Many thornless cultivars are available, selected for sterility (no litter from the seed pods), foliage color, form and size. 'Moraine' was the first cultivar to be patented; it is nearly podless, relatively resistant to mimosa webworm, and grows to 50 ft (15.2 m) tall. 'Elegantissima' has a dense shrubby form and is smaller, to 25 ft (7.6 m) tall. 'Imperial' has a spreading form, 30 ft (9.1 m) tall and 30 ft (9.1 m) wide, and produces few seed pods. 'Shademaster' is taller and narrower and almost podless. 'Sunburst' leaves are yellow when they first unfold and the tree is reportedly podless. 'Pendula' or 'Bujotii' is shrubby with slender, weeping branches.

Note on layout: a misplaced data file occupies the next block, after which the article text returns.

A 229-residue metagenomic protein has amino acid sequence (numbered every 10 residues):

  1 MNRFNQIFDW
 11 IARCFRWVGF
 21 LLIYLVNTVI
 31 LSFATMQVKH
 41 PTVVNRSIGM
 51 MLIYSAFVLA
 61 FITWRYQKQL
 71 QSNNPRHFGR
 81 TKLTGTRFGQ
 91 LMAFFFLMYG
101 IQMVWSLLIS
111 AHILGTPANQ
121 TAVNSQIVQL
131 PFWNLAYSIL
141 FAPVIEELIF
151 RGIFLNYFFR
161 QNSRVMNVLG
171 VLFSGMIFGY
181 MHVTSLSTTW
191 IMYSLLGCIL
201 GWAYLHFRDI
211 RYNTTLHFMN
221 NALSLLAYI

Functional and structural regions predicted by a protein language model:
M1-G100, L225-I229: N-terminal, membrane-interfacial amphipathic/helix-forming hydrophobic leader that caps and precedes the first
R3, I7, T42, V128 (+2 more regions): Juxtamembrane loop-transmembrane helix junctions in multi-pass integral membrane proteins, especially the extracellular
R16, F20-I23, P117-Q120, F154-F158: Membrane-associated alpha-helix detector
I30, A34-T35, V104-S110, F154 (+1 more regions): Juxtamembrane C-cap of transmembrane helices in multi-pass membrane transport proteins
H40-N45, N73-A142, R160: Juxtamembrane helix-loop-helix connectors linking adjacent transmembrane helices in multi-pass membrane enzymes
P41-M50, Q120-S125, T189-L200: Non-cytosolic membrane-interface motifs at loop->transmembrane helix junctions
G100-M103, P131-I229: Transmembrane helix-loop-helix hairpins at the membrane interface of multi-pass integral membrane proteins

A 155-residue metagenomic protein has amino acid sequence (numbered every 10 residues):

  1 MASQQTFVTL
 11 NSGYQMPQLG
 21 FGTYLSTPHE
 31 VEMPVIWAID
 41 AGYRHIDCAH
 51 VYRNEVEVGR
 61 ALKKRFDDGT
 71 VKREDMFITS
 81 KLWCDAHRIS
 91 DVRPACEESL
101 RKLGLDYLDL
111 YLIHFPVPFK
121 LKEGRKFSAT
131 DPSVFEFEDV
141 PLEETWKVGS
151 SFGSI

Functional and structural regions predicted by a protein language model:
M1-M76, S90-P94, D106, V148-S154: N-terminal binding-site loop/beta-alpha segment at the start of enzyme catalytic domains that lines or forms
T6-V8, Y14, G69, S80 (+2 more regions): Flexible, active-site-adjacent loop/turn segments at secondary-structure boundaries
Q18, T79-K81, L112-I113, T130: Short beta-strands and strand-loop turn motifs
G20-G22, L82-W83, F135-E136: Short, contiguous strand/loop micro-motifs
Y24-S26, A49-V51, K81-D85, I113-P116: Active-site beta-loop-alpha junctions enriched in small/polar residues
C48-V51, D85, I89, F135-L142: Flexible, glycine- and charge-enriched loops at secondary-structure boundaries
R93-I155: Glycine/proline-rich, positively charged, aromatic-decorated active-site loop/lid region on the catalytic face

Mainly a tree of the flood plains along the Mississippi River and its major tributaries, honeylocust ranges from Iowa south to East Texas, thence east to western Alabama and north to western Pennsylvania. Honeylocust is a characteristic tree on the ridges and swells within overflow swamps. It is never particularly abundant, and usually grows singly or in small groups in association with other trees of the bottomlands such as red maple (Acer rubrum ), blackgum (Nyssa sylvatica ), pecan (Carya illinoinensis), boxelder (Acer negundo), persimmon (Diospyros virginiana), overcup oak (Quercus lyrata), and various ashes (Fraxinus spp.). The thornless form, Gleditsia f. inermis, occurs occasionally throughout the range of the species.